A New Hampshire Interlude

Back in August I went back to visit friends and family. My mom and I spent some time in a couple of nature preserves, one I’ve been to before and love – Bradford Bog & Cedar Swamp and a new to me preserve that has recently come to my attention – The Florence M. Tarr Nature Sanctuary. Both are lovely in their own ways.

Let’s start in Bradford. It hasn’t really changed and the light was harsh, but we loved it. It was mom’s first time, but my third. I processed some boardwalk shots very differently to convey the changing light and feeling. Most of the time I process photos to match what I saw, not taking any artistic license, but this time I did. A little.

Rare species interlude
Dark night of the soul

This time it was a little greener and the flowers were gone by. But there were plenty of mushrooms as usual!

This first one is a good example of the constantly changing mushroom taxonomy and has been named Inocephalus quadratus, entoloma quadratum, nolanea quadrata, entoloma salmoneum, nolanea salmonea. Phew.

Your time is going to come
Painted bolete aka suillus spraguei
The Summoning

That last one eludes me. Sometimes with 6 books and the internet, mushrooms can’t be positively IDed. I think it’s a russula or a lactarius, but I don’t know which. It took a few shots to get the light I really wanted and everything is handheld because I didn’t bring my tripod.

When you walk through the cedar swamp, you come to a textbook kettle bog featuring all the usual flora – tamarack pine, black spruce, bog laurel, rhodora, leather leaf and pitcher plant with plenty of peat moss. I love these places.

Bradford Bog

That was one outing. The other was to a new preserve in the Piscataquog Land Conservancy portfolio. It’s been funded out of a trust created by Florence M. Tarr and family. I can just imagine the greedy land developers gnashing their teeth in the throes of nightmare over 300 acres of prime Bedford real estate that they can’t get their hands on. I’m so glad and almost wish I still lived there so I could explore it more. Here we go!

Florence M. Tarr Wildlife Sanctuary

OMG the laurel!! I miss it so much and this place is loaded with it. It hasn’t been logged in a while so the mushroom species is huge and the specimens of each of those species are numerous as well. I love old(er) growth forests for just this reason.

These first two are probably amanita jacksonii or caesarea. See what I mean about ID?

Admit it
Deeply embedded

Here’s another reason I wish (a little) that I still lived nearby – the motherlode!!

Craterellus cornucopioides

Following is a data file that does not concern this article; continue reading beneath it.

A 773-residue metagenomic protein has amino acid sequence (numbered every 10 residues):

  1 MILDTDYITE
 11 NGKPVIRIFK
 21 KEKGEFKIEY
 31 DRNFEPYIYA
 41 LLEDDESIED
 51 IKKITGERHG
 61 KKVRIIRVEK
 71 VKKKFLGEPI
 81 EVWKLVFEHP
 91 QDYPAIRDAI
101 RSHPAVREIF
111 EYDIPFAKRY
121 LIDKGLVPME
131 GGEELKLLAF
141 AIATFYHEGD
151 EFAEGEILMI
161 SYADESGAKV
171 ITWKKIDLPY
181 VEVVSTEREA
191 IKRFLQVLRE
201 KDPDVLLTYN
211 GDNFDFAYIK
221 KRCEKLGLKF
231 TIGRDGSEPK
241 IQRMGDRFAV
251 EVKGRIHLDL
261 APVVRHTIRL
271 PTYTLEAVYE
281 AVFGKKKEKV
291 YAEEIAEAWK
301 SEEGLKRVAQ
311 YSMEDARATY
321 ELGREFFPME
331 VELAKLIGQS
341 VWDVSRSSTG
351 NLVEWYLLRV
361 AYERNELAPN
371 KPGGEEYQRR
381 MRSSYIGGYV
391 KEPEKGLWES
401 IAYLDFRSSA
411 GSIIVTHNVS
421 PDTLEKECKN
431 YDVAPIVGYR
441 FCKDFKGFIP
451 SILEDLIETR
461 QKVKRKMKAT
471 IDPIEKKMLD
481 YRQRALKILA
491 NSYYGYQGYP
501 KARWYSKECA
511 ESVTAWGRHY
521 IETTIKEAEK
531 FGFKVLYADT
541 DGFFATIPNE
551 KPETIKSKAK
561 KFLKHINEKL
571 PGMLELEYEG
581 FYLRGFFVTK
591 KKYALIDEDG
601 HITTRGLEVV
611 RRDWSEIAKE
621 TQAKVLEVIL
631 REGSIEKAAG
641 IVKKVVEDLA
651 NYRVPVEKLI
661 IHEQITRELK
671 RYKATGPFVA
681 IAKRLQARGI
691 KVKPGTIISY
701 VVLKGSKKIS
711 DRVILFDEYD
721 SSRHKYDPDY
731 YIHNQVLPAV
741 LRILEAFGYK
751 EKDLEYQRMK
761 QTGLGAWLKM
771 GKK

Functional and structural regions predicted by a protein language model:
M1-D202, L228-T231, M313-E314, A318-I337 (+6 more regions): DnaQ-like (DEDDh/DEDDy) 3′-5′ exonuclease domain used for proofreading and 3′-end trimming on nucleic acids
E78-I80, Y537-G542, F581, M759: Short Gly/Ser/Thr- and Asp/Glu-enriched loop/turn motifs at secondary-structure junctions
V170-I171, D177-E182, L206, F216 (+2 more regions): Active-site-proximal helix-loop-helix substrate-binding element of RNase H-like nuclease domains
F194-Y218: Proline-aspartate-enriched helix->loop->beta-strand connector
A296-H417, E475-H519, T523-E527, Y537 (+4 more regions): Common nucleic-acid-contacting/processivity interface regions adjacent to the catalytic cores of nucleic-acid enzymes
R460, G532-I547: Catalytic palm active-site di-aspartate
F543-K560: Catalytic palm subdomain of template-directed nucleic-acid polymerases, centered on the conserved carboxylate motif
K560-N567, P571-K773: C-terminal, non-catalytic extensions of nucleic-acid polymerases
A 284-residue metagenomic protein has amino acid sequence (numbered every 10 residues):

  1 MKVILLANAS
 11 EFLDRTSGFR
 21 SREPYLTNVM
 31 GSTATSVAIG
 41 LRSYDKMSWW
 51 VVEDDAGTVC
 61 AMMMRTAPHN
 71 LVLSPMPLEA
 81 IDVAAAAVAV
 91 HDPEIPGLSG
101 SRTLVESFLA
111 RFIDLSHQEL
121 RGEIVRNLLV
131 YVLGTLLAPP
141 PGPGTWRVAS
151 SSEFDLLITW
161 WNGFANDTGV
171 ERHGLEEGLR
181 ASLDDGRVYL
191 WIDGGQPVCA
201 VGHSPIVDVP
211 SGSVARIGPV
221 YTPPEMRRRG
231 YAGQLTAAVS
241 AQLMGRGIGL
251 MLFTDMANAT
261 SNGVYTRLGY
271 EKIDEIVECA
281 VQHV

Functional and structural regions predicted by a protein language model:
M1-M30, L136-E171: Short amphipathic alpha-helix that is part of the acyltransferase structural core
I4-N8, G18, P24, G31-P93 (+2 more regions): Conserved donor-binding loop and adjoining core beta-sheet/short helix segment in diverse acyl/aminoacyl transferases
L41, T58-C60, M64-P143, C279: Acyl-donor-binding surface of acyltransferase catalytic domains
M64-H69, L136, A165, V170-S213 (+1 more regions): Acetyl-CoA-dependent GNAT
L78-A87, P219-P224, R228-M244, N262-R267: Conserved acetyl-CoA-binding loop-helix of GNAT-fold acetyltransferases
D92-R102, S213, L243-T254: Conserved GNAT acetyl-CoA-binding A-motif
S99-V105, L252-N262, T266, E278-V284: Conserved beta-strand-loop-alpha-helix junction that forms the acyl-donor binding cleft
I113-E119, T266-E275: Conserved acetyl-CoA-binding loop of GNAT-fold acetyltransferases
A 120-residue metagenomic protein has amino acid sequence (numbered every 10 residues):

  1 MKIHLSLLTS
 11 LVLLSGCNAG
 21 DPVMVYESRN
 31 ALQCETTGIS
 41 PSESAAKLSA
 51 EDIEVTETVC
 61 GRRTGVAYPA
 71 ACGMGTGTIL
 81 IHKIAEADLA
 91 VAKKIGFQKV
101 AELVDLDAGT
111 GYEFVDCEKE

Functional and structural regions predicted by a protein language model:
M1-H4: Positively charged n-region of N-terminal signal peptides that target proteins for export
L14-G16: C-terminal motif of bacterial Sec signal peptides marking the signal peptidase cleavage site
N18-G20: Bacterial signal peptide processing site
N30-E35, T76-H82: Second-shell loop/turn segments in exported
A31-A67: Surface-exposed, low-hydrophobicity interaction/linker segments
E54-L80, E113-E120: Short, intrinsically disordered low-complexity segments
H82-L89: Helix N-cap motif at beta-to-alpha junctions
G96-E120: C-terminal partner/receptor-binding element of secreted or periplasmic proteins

Craterellus fallax

Both of those are types of chanterelle – horn of plenty and black trumpet – and they are both choice edibles. There were dozens and dozens of both growing in the same area along side each other. Oh to find them here.

And this bolete is edible, too, but they’re a lot more work in terms of prep and there was just this one. Good for photos though!

Baorangia bicolor

It’s another good example of how fungi taxonomy is changing; formerly known as boletus bicolor, but renamed because an unrelated Italian mushroom already had that name.

So once again my camera was on the ground a lot of the time. I did go indoors sometimes though and here’s a shot of me at BVI having lunch with mom.

Wine and french fries – for the win!

So that was it. A little time with my mom in my home state!

5 thoughts on “A New Hampshire Interlude

Add yours

  1. I haven’t been to Tarr yet. I thought about sharing a link to your post on the PLC Facebook page, but I would hate to instigate a mad rush to the motherlode. But would you mind if I share the photo of the trail on the PLC page — with due credit, of course?

    1. It’s an amazing piece of nature in a place that seems to just build and build and build. I hadn’t been in Bedford for years and was really taken aback at how crowded it’s getting. Please do share the shot and get out there…I’m sure the chanterelles are long past their prime, but you can probably see where they were for next year. I plan on spending time there (if I can) when I am in NH again.

      1. Thanks, Kristen. Yes, Bedford has precious little conserved land and it occurs in unconnected parcels — so any little treasure that can be preserved is a good thing. We have watched development creep west from Manchester thru Bedford, and nibble at the eastern side of New Boston. That’s why I support PLC!

Leave a Reply

Fill in your details below or click an icon to log in:

WordPress.com Logo

You are commenting using your WordPress.com account. Log Out /  Change )

Facebook photo

You are commenting using your Facebook account. Log Out /  Change )

Connecting to %s

Blog at WordPress.com.

Up ↑

%d bloggers like this: